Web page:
Medical negligence may have occurred if you become aware of any of the issues below:

Delayed diagnosis or treatment: if there are unnecessary delays in your baby’s diagnosis or treatment, leading to a worsening of their condition, this could be a sign of negligence.

Inadequate information or consent: healthcare providers should always explain treatments, risks and alternatives. Failure to do so may be considered negligent.

Deterioration after treatment: if your baby’s condition unexpectedly worsens after treatment, it may be a sign that the care provided was not appropriate.

Parents must trust their instincts. If something feels wrong, do not hesitate to seek a second opinion or escalate your concerns.

While it is not always possible to prevent medical negligence, following the steps below can help parents to deal with this situation should it sadly arise.

Be informed: understand your baby’s health needs and the expected standard of care.

Communicate clearly and regularly: maintain open lines of communication with your healthcare providers. Do not be afraid to ask questions or express concerns.

Keep detailed records: maintain your own records of your baby’s health, treatments, and any communication with healthcare professionals.

Know your rights: familiarise yourself with the rights of patients within the NHS and the standards of care you should expect.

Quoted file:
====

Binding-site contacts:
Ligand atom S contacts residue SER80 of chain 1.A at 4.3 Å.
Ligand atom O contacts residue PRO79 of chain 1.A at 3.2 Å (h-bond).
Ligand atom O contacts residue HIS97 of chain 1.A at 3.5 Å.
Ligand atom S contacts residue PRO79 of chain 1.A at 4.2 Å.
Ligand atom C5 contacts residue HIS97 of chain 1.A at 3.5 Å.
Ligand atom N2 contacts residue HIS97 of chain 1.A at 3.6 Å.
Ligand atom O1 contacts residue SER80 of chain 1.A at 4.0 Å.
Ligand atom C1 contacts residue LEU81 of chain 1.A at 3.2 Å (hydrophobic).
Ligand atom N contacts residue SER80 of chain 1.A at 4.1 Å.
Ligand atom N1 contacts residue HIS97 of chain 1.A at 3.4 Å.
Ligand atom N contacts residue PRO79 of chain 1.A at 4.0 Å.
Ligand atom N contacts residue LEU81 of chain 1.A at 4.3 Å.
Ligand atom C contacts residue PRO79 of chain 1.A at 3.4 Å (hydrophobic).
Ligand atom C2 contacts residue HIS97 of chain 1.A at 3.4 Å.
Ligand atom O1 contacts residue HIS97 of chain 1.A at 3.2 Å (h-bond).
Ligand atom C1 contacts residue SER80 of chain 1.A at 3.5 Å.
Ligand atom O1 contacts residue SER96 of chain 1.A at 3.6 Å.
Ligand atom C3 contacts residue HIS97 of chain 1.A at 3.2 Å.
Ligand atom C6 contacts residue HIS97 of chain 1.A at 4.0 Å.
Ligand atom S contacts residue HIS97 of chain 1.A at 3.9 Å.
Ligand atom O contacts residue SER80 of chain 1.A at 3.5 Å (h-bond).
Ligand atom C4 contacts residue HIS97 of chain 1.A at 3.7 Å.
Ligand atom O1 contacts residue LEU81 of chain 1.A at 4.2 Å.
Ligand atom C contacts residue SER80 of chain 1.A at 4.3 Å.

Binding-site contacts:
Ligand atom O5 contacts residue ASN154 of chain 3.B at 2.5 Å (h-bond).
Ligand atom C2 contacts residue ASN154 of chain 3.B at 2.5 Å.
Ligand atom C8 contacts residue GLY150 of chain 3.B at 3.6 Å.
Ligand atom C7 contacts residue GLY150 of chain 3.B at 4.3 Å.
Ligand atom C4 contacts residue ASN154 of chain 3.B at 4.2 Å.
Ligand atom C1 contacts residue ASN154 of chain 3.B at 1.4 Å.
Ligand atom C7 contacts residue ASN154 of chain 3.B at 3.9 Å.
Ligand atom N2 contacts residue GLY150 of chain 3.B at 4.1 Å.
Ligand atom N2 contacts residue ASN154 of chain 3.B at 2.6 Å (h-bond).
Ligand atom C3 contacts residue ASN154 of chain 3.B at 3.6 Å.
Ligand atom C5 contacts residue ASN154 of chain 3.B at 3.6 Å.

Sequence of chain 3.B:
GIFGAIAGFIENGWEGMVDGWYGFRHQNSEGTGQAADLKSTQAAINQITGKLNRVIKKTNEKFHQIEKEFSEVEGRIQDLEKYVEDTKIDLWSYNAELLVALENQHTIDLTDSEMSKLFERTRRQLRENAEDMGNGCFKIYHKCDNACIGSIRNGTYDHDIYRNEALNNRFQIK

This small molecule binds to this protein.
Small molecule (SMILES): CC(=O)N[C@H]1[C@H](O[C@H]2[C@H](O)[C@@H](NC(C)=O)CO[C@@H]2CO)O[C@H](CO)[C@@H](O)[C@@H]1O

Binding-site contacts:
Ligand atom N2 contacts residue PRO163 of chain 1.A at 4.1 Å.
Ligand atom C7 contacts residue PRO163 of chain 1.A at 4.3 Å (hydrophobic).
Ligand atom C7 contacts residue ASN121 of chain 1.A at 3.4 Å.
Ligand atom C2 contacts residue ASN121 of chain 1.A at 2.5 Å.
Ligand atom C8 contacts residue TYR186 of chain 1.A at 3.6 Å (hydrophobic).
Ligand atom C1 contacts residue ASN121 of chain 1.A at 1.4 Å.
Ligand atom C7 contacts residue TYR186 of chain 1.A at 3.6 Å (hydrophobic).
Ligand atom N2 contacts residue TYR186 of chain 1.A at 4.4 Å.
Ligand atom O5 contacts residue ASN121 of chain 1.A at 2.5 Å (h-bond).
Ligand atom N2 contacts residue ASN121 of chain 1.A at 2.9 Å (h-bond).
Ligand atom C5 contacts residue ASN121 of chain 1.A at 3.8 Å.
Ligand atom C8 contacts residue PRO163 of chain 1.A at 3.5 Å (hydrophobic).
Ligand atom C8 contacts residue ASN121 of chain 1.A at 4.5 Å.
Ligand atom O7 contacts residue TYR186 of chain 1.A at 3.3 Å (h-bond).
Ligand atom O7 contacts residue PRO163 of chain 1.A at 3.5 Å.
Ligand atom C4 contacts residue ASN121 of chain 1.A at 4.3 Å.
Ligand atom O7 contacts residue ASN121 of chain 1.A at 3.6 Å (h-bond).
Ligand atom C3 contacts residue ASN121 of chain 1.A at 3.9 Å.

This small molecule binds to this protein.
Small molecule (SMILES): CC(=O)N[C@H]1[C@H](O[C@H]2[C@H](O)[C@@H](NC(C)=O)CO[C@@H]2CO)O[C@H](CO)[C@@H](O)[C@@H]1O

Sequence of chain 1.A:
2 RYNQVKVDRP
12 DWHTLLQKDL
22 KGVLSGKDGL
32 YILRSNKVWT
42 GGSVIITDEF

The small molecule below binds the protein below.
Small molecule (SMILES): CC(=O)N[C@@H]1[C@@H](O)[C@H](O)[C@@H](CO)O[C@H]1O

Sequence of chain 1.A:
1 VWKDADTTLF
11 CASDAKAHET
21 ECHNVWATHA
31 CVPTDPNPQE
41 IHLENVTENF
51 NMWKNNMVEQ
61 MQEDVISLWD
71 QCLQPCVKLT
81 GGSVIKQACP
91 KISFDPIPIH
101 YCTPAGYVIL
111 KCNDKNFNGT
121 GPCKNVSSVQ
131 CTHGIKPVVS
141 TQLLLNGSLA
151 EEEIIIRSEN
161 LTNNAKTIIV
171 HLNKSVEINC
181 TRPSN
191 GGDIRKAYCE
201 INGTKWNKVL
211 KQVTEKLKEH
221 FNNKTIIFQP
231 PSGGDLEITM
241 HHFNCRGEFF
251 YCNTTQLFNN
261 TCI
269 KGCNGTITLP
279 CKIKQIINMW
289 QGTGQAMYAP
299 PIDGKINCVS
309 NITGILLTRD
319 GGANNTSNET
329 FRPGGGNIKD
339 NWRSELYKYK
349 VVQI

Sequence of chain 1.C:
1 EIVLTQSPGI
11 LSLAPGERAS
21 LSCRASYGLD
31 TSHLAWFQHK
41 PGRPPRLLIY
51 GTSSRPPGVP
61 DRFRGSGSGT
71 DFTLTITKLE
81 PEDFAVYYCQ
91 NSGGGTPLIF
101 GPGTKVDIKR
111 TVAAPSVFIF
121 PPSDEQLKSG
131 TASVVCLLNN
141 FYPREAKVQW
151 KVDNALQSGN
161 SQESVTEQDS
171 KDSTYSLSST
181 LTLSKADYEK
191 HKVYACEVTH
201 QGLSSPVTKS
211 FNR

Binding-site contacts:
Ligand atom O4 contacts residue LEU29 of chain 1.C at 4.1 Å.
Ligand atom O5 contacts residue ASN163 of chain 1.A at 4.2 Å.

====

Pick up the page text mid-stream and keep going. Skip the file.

Understanding and recognising medical negligence can empower you to push for an appropriate standard of care for your child, by helping you to advocate for  their health and wellbeing.

Steps to Take if You Suspect Medical Negligence

If you suspect that your baby has been subjected to medical negligence, the first thing you should do is seek medical support and advice. If you are concerned about the quality of care of the professionals whose action or inaction led to the issue, you should request that their care is moved to an alternative community midwife or doctor.

You should document your concerns meticulously. This includes:

Medical records: request and keep a copy of all your baby’s medical records, including notes from every appointment, treatment details, and prescribed medication.

Personal diary: keep a detailed diary of your baby’s symptoms, your interactions with healthcare providers, and any significant changes in your baby’s condition.

Communication: record dates and summaries of conversations with healthcare providers, especially when you raise concerns or are provided with information about your baby’s care.

With everything else going on, it can be difficult to do this. However, it is a vital step to take if you need to take legal action to secure funds further down the line. It is advisable to seek professional advice if you find yourself in this situation. You should start by consulting a solicitor who specialises in neonatal medical negligence. Many solicitors offer a free initial consultation to understand the merits of your case.

Familiarise yourself with the process of making a medical negligence claim. Your solicitor can guide you on the steps involved, the documentation required, and the timelines. You should also enquire about the possibility of a no win, no fee arrangement if you are concerned about the costs associated with pursuing a legal case or the availability of Legal Aid. With this, you will be at no financial risk.

While the prospect of medical negligence is a challenging subject, being informed, vigilant and proactive can significantly mitigate the risks and ensure that your newborn receives the best possible care. Remember, you are not alone, and there are resources and support systems available to guide and support you through this journey.

How did I do?